We will focus on the implementations and ultimate impacts and implications, especially as data is made FAIR for people and machines….”
Implementation of FAIR (findable, accessible, interoperable, and reusable) offers significant return on investment (ROI) but requires major changes in research culture, incentives, and substantial funding, and implementation is hindered by the need to coordinate across European Union’s member states.
FAIR is constituted by data objects and a wider technical and data ecosystem.
Publishers’ role is broad but prescribed in this report – although there may be business opportunities.
While the continued validity of non?open data is acknowledged, the report recognizes that ROI is maximized where data are both FAIR and open….”
Abstract: Compelling research has recently shown that cancer is so heterogeneous that single research centres cannot produce enough data to fit prognostic and predictive models of sufficient accuracy. Data sharing in precision oncology is therefore of utmost importance. The Findable, Accessible, Interoperable and Reusable (FAIR) Data Principles have been developed to define good practices in data sharing. Motivated by the ambition of applying the FAIR Data Principles to our own clinical precision oncology implementations and research, we have performed a systematic literature review of potentially relevant initiatives. For clinical data, we suggest using the Genomic Data Commons model as a reference as it provides a field-tested and well-documented solution. Regarding classification of diagnosis, morphology and topography and drugs, we chose to follow the World Health Organization standards, i.e. ICD10, ICD-O-3 and Anatomical Therapeutic Chemical classifications, respectively. For the bioinformatics pipeline, the Genome Analysis ToolKit Best Practices using Docker containers offer a coherent solution and have therefore been selected. Regarding the naming of variants, we follow the Human Genome Variation Society’s standard. For the IT infrastructure, we have built a centralized solution to participate in data sharing through federated solutions such as the Beacon Networks.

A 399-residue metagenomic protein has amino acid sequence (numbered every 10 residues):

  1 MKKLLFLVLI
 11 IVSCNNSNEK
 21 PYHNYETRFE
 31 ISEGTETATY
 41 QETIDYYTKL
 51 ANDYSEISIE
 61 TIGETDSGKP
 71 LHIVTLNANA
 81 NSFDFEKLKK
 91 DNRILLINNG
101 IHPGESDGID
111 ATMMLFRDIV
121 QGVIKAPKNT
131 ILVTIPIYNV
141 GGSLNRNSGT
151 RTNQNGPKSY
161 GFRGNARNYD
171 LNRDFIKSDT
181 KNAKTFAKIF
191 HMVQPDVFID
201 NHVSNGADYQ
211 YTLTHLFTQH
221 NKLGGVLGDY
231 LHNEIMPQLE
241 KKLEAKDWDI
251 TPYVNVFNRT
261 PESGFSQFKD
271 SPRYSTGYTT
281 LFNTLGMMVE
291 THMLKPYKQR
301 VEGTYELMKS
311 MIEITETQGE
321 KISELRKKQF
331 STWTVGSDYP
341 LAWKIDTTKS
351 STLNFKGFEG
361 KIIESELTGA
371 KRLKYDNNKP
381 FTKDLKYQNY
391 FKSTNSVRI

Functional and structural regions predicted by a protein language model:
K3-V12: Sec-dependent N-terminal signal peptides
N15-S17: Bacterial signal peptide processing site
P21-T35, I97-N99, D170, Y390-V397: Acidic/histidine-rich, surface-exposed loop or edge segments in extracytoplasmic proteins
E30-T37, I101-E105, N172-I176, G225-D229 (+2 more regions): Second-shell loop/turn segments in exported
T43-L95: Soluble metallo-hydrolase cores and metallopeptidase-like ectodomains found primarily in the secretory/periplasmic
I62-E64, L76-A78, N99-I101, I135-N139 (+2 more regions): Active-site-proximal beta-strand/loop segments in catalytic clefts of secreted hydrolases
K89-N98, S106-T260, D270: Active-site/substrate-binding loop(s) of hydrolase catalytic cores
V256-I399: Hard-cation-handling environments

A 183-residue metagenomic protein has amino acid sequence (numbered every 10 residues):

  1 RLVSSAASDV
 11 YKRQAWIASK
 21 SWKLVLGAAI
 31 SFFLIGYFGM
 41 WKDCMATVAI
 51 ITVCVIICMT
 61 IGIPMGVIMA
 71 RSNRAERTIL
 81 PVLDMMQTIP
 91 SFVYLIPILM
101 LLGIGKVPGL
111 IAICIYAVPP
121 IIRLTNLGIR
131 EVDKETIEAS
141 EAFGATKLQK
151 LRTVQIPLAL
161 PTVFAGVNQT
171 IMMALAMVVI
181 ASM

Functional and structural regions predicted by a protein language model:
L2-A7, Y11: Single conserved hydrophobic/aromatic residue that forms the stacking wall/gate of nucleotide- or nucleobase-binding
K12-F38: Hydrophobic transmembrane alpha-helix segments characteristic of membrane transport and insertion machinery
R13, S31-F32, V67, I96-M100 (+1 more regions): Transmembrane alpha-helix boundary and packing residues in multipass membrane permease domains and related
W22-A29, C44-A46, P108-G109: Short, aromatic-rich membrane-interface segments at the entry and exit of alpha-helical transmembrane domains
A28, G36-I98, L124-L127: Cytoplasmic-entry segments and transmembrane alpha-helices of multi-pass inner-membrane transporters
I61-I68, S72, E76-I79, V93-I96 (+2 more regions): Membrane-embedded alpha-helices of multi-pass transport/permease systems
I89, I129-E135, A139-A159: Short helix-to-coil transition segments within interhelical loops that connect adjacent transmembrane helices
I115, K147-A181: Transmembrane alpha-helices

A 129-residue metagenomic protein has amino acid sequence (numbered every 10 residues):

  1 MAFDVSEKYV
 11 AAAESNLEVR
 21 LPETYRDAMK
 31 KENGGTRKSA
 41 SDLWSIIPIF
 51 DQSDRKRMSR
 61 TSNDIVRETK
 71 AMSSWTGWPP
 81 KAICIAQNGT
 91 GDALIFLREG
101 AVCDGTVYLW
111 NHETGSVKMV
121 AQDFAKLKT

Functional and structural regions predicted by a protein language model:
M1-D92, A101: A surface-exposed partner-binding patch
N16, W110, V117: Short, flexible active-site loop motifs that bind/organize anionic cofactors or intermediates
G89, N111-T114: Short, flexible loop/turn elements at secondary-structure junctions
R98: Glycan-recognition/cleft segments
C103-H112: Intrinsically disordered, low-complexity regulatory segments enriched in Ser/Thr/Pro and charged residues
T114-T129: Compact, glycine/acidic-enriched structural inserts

Abstract: Changes brought about by the Internet to Scholarly Communication and the spread of Open Access movement, have made it possible to increase the number of potential readers of published research dramatically. This two-phase study aims, at first, to assert the satisfaction of the potential for increased open access to articles published by authors at the University of Coimbra, in a context when there was no stimulus for the openness of published science other than an institutional mandate set by the University policy on Open Access (“Acesso Livre”). The satisfaction of the access openness was measured by observing the actual archiving behavior of researchers (either directly or through their agents). We started by selecting the top journal titles used to publish the STEM research of the University of Coimbra (2004-2013) by using Thomson Reuters’ Science Citation Index (SCI). These titles were available at the University libraries or through online subscriptions, some of them in open access (21%). By checking the journals’ policy at the time regarding self-archiving at the SHERPA/RoMEO service, we found that the percentage of articles in Open Access (OA) could rise to 80% if deposited at Estudo Geral, the Institutional Repository of the University of Coimbra, as prescribed by the Open Access Policy of the University. As we concluded by verifying the deposit status of every single paper of researchers of the University that published in those journals, this potential was far from being fulfilled, despite the existence of the institutional mandate and favorable editorial conditions. We concluded, therefore, that an institutional mandate was not sufficient by itself to fully implement an open access policy and to close the gap between publication and access. The second phase of the study, to follow, will rescan the status of published papers in a context where the Portuguese public funding agency, the Fundação para a Ciência e a Tecnologia, introduced in 2014 a new significant stimulus for open access in science. The FCT Open Access Policy stipulates that publicly funded published research must be available as soon as possible in a repository of the Portuguese network of scientific repositories, RCAAP, which integrates the Estudo Geral.